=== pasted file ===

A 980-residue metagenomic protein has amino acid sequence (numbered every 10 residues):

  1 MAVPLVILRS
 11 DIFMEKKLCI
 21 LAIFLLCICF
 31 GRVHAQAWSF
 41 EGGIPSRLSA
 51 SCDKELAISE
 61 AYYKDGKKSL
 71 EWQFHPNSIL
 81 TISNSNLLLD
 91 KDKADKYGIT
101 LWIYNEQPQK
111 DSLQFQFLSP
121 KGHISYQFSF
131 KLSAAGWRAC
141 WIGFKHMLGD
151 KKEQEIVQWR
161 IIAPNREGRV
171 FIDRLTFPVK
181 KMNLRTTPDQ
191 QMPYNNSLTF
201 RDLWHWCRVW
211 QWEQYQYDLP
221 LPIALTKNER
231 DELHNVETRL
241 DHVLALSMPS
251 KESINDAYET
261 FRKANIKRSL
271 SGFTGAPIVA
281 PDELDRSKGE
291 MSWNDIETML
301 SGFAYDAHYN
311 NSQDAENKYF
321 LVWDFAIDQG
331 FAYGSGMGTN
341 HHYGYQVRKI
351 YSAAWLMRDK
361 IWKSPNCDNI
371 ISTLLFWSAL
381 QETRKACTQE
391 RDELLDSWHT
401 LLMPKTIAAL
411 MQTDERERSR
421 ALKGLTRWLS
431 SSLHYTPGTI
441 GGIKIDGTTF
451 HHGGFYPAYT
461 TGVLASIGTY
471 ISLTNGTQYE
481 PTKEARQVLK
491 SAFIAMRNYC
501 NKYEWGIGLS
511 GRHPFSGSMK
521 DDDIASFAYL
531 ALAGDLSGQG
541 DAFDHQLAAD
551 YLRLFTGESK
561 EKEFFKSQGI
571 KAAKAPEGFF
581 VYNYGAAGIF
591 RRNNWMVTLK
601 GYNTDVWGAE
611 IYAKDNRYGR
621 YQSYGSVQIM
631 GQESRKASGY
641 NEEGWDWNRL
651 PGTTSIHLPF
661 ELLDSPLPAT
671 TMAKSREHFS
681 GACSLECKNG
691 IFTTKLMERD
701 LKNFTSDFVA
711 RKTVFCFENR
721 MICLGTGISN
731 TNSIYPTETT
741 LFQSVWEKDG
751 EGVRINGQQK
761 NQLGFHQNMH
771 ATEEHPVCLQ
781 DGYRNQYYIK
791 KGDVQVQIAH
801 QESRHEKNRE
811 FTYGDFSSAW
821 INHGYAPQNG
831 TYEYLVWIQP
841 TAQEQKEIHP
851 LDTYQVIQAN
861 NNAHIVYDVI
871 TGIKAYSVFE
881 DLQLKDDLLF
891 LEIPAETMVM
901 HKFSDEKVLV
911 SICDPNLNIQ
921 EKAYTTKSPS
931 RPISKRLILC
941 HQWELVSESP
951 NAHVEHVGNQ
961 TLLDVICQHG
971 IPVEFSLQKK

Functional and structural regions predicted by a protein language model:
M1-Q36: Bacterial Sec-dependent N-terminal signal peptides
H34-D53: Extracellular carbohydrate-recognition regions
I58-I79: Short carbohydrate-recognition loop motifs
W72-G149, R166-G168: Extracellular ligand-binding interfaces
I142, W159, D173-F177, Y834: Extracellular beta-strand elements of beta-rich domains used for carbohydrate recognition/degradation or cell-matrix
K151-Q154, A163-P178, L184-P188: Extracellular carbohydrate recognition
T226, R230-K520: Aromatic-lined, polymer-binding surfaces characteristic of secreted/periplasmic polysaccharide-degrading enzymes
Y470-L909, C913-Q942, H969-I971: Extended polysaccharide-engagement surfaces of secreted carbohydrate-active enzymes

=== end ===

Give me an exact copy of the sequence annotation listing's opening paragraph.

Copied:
A 980-residue metagenomic protein has amino acid sequence (numbered every 10 residues):